Farmworkers In the United States contribute to the production and distribution of crops. They play a key part in the nation’s economy. Migrant farmworkers have helped feed America and have faced obstacles throughout the years. At times, when people grocery shop, they seldom forget the backstory behind the farmworkers who work long hours to provide us with produce. Within the Puentes family there are many migrant farmworkers who work long hours in the fields to provide for their families. The clients even think of Puentes and if produce is in abundance, they bring them some as well. Team members have been happy going home with fresh corn to enjoy with their own families. Puentes de Esperanza is thankful for the clients they serve and continues to support them and provide resources to better suit their family needs.

With the help of Beet Box, they proudly can continue to provide produce and something to look forward to for the community. They also take into consideration the opinions of the clients and look for more produce available that they may prefer. Mothers of the families are thankful that they do not have to leave their homes to buy produce but rather can get it at a low cost right outside their doors. Puentes de Esperanza will hope to continue to continue this partnership for years to come and continue to expand their resources.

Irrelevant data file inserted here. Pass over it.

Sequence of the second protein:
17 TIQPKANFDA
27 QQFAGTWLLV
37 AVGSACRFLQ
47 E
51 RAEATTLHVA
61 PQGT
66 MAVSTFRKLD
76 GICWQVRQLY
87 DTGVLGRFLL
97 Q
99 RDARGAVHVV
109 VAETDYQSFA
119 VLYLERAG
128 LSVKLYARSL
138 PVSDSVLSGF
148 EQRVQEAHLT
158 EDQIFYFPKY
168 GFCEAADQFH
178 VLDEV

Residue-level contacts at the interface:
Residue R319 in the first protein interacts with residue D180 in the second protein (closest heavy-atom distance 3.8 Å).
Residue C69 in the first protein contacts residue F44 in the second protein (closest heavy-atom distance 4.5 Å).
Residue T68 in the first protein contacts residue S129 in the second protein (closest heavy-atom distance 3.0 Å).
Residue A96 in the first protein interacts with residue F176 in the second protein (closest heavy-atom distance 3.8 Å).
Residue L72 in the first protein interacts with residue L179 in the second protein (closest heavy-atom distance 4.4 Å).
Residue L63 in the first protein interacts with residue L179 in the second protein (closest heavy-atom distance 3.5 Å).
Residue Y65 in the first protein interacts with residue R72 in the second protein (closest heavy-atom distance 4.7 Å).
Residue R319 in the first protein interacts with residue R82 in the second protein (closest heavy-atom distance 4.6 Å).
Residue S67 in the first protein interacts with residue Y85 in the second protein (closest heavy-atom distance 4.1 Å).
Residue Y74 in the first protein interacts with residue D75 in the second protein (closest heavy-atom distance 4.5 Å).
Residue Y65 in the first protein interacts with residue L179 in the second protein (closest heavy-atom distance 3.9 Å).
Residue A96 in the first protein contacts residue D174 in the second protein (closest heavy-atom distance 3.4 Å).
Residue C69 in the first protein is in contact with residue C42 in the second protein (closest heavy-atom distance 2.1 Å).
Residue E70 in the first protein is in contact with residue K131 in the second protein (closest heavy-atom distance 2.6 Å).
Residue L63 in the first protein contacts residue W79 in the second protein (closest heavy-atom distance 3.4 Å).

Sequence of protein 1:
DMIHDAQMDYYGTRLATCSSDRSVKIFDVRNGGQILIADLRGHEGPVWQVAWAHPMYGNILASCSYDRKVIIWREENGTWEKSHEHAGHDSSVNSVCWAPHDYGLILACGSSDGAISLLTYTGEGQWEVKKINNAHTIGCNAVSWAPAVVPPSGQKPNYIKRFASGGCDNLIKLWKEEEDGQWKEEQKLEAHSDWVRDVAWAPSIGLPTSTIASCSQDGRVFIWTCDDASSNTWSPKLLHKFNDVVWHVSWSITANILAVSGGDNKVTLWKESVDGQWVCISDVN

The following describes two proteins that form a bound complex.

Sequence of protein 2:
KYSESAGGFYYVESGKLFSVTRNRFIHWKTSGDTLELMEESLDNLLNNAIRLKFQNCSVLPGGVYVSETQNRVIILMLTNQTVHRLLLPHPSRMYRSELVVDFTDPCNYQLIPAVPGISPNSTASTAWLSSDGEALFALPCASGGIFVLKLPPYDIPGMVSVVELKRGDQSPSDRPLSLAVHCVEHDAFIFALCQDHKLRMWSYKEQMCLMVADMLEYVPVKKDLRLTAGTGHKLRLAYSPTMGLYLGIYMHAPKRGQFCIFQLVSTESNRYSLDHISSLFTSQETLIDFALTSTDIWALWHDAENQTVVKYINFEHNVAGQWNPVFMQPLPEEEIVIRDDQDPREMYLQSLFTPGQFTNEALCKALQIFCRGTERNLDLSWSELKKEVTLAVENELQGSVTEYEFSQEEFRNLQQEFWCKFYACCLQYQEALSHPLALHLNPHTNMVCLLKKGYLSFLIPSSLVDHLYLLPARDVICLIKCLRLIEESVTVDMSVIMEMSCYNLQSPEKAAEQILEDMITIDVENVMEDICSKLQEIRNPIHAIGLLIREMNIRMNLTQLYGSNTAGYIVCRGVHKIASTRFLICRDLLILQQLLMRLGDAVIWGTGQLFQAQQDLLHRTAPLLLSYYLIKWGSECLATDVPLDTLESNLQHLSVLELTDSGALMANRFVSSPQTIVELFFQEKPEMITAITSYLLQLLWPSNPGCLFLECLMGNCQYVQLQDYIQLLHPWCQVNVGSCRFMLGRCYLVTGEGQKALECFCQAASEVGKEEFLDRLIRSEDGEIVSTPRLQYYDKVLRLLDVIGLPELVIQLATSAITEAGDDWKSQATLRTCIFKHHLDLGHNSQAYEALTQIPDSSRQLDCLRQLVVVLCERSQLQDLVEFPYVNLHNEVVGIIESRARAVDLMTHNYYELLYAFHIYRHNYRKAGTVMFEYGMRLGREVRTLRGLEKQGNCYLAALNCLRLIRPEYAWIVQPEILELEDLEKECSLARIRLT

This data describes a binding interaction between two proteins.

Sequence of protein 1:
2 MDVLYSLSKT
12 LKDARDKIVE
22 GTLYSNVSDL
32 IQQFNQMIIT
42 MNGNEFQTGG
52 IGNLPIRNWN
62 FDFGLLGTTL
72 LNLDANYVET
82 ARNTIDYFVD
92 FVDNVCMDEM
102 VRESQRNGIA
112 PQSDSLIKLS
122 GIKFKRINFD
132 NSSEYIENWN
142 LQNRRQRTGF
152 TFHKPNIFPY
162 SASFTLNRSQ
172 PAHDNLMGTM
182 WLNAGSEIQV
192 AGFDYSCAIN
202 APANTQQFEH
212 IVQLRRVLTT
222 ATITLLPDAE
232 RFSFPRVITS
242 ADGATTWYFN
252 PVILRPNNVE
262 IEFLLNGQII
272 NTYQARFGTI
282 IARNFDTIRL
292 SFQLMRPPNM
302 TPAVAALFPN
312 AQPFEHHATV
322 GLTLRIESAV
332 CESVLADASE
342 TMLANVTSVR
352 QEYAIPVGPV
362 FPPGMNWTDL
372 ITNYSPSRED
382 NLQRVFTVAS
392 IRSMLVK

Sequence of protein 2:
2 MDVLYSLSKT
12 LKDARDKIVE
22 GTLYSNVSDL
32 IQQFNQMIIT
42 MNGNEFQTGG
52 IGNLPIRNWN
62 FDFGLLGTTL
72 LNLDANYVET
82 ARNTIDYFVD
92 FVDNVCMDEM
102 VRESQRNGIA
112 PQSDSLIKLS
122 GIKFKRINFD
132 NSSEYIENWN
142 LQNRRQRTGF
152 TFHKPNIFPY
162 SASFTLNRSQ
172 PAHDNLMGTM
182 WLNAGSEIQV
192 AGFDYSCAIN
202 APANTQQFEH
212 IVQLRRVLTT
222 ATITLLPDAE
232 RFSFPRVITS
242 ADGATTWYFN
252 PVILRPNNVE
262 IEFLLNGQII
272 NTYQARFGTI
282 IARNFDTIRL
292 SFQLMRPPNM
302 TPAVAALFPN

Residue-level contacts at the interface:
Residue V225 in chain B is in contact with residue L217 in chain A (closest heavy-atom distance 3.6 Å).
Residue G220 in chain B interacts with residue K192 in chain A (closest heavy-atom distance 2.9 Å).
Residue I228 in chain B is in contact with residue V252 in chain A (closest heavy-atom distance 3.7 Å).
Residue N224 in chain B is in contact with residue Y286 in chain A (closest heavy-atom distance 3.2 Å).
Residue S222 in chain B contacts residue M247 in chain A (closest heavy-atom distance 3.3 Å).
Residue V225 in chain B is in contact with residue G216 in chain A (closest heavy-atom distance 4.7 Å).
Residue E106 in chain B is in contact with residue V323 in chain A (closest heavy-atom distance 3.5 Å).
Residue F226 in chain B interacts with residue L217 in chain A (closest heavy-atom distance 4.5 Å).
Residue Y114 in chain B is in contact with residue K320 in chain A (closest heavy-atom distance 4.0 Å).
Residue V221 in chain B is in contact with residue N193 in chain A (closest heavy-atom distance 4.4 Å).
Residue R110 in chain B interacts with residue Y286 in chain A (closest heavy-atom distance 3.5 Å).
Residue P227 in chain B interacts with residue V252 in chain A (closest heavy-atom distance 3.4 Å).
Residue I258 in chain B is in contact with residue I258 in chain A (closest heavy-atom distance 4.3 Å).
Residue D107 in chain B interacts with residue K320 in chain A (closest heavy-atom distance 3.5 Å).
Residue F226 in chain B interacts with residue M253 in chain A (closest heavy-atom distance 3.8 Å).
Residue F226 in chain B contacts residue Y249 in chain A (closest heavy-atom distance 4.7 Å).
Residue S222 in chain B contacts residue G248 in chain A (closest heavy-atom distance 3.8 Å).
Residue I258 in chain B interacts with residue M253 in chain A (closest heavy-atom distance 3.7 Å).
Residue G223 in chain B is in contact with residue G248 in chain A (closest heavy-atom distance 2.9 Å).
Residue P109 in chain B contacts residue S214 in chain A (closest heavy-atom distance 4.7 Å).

Learn more about our Hispanic community support here:

The Importance of Cultural Identity for Foster Youth

Cultural identity plays a key role in children’s lives; it is a significant part of who they are. Oftentimes cultural identity is marginalized or disregarded for children in foster care, which can lead to higher levels of loneliness and depression, lower self-esteem and difficult psychological adjustments that in turn affect coping skills and learning. Therefore, the role cultural identity plays in the overall well-being of a child cannot be ignored.